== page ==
Dormont business gaps traced
Dormont officials hope their town's business district can attract coffee shops, high-end spas and clothing stores, and not just the car dealerships and bars that a study found are “over-supplied” for the neighborhood.
A study of the borough's demographics and spending habits measured the “gap” between what residents typically spend money on in several categories, and how many stores provided those same goods and services within a five-minute drive of the business district's main intersection, Potomac and West Liberty avenues, borough Manager Jeff Naftal said.
For example, the study identified the gap for shoe stores at $4.3 million, meaning people within a five-minute drive radius spend $4.3 million more on shoes every year than they can buy within that same radius.
“If there's a $5 million gap and you're a smart business and think you can capitalize on that, even if you capture just 10 percent, that's $500,000 a year you'd be making,” Naftal said.
The largest gap was for grocery stores. The study showed people spent an estimated $80.36 million a year on groceries, with only $25.96 million of those sales occurring within the study radius. Residents spent $22.66 million on clothing but could only buy $2.67 million in or immediately around the borough.
The over-supply data included a negative $41.35 million gap — meaning there's more sales than what people inside the borough spend — for automobile dealers. That number was no surprise, given the concentration of car dealerships along West Liberty that attract customers from across the region, Naftal said.
The study is posted on the borough's website and will be promoted to property owners and commercial real estate agents at an event this month to try to persuade more retailers to move to Dormont, Naftal said. Beaver-based Town Center Associates conducted the study for Dormont for $8,800, half of which was covered by the Dormont Main Street organization.
“We're trying to get them on the same page, to start getting some of the targeted businesses and not just the tattoo parlors and pawn shops we've been getting,” he said.
Although the study identified strong needs for groceries, clothing stores, hardware stores and full-service restaurants within a five-minute drive of the borough's commercial center, Lori Raab, daughter of Dor-Stop Restaurant owners Bob and Vicki Lawhorne, said the borough's efforts should focus on attracting more businesses to serve older, less mobile residents.
“You almost need, in a sense, a Dollar General in this area or a dollar store, because we have so many older people in this area who can't get to the grocery store,” she said, noting the nearby Dormont Place apartments for residents 62 and older.
Hollywood Theater General Manager Chad Hunter agreed with the study that the business district could use another coffee shop — Sugar Cafe folded in January 2013.
“That left a bit of a hole,” he said, though he noted the nonprofit-run independent theater recently started offering coffee at its concession area. Sugar's former owner, pastry chef Kelly James, continues to work with the Hollywood on its occasional “Breakfast and a Movie” series. She couldn't be reached for comment.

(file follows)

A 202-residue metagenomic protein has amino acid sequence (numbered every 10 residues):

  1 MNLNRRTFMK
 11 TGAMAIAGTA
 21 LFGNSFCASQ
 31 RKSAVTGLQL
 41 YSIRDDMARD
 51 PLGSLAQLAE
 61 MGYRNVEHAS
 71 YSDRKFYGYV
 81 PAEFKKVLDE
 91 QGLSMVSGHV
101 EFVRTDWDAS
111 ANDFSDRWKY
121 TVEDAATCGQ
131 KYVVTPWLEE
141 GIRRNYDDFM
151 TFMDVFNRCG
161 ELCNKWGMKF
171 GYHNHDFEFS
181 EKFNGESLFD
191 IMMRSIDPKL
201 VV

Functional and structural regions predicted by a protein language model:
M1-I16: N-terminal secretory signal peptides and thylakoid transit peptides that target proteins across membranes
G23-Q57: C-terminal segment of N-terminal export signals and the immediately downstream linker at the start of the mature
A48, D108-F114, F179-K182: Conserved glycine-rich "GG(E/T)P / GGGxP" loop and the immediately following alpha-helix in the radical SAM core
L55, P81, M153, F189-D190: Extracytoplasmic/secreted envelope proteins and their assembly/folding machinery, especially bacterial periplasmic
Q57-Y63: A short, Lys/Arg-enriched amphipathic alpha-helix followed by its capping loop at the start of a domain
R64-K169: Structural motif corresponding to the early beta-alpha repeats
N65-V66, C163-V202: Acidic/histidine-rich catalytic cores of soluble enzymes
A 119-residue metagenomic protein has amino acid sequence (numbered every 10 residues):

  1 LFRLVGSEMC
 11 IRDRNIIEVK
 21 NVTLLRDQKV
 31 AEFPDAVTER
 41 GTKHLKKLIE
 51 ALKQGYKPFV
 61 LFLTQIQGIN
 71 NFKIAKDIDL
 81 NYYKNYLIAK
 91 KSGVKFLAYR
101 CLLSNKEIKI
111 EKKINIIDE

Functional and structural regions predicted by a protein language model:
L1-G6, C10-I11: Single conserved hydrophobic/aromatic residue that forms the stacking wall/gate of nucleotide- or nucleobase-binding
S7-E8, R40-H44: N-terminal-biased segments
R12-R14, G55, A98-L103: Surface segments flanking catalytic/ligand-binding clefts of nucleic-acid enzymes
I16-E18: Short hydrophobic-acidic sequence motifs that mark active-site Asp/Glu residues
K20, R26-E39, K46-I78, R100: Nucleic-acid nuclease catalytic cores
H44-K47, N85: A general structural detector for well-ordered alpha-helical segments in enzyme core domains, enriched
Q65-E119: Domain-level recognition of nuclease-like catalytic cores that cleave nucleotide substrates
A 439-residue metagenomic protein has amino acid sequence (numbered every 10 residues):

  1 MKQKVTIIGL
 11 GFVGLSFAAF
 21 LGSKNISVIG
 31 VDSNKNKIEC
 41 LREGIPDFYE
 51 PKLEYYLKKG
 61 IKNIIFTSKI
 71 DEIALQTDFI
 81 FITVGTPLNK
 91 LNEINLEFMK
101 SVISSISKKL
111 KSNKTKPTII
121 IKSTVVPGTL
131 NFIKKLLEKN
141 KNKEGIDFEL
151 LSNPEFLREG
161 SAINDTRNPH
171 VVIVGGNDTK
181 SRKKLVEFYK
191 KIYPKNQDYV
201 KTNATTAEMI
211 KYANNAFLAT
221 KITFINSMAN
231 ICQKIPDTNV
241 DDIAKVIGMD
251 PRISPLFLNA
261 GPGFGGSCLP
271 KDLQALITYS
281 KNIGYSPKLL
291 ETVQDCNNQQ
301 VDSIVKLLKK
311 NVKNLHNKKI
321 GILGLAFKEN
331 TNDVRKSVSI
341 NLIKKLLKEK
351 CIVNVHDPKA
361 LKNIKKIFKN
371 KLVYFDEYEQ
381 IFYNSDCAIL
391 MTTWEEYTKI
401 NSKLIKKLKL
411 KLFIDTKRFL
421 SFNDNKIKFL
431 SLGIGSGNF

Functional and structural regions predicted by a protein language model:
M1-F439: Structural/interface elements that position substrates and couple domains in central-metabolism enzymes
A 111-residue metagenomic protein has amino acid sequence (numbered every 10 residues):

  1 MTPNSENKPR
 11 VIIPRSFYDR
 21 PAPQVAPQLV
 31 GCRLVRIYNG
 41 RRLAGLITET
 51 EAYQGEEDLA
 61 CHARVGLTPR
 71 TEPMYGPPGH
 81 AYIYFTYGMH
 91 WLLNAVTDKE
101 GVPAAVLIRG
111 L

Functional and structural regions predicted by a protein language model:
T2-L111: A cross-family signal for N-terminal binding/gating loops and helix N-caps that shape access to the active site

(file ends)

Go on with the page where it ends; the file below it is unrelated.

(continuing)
The borough has invited property owners and real estate agents to a presentation of the study and “Happy Hour” on March 26 at the Hollywood Theater.
Matthew Santoni is a staff writer for Trib Total Media. He can be reached at 412-380-5625 or firstname.lastname@example.org.
Add Matthew Santoni to your Google+ circles.
Show commenting policy
TribLive commenting policy
You are solely responsible for your comments and by using TribLive.com you agree to our Terms of Service.
We moderate comments. Our goal is to provide substantive commentary for a general readership. By screening submissions, we provide a space where readers can share intelligent and informed commentary that enhances the quality of our news and information.
While most comments will be posted if they are on-topic and not abusive, moderating decisions are subjective. We will make them as carefully and consistently as we can. Because of the volume of reader comments, we cannot review individual moderation decisions with readers.
We value thoughtful comments representing a range of views that make their point quickly and politely. We make an effort to protect discussions from repeated comments either by the same reader or different readers.
We follow the same standards for taste as the daily newspaper. A few things we won't tolerate: personal attacks, obscenity, vulgarity, profanity (including expletives and letters followed by dashes), commercial promotion, impersonations, incoherence, proselytizing and SHOUTING. Don't include URLs to Web sites.
We do not edit comments. They are either approved or deleted. We reserve the right to edit a comment that is quoted or excerpted in an article. In this case, we may fix spelling and punctuation.
We welcome strong opinions and criticism of our work, but we don't want comments to become bogged down with discussions of our policies and we will moderate accordingly.
We appreciate it when readers and people quoted in articles or blog posts point out errors of fact or emphasis and will investigate all assertions. But these suggestions should be sent via e-mail. To avoid distracting other readers, we won't publish comments that suggest a correction. Instead, corrections will be made in a blog post or in an article.
- Moon Area school district eyes solar energy
- Popular Montour Trail continues to make connections
- Mt. Lebanon renovation boosts STEM Academy
- Declining Shoppes at Northway hopeful of rebirth
- Duquesne-based food bank serves important message
- Bethel Park citizens pursue sustainability status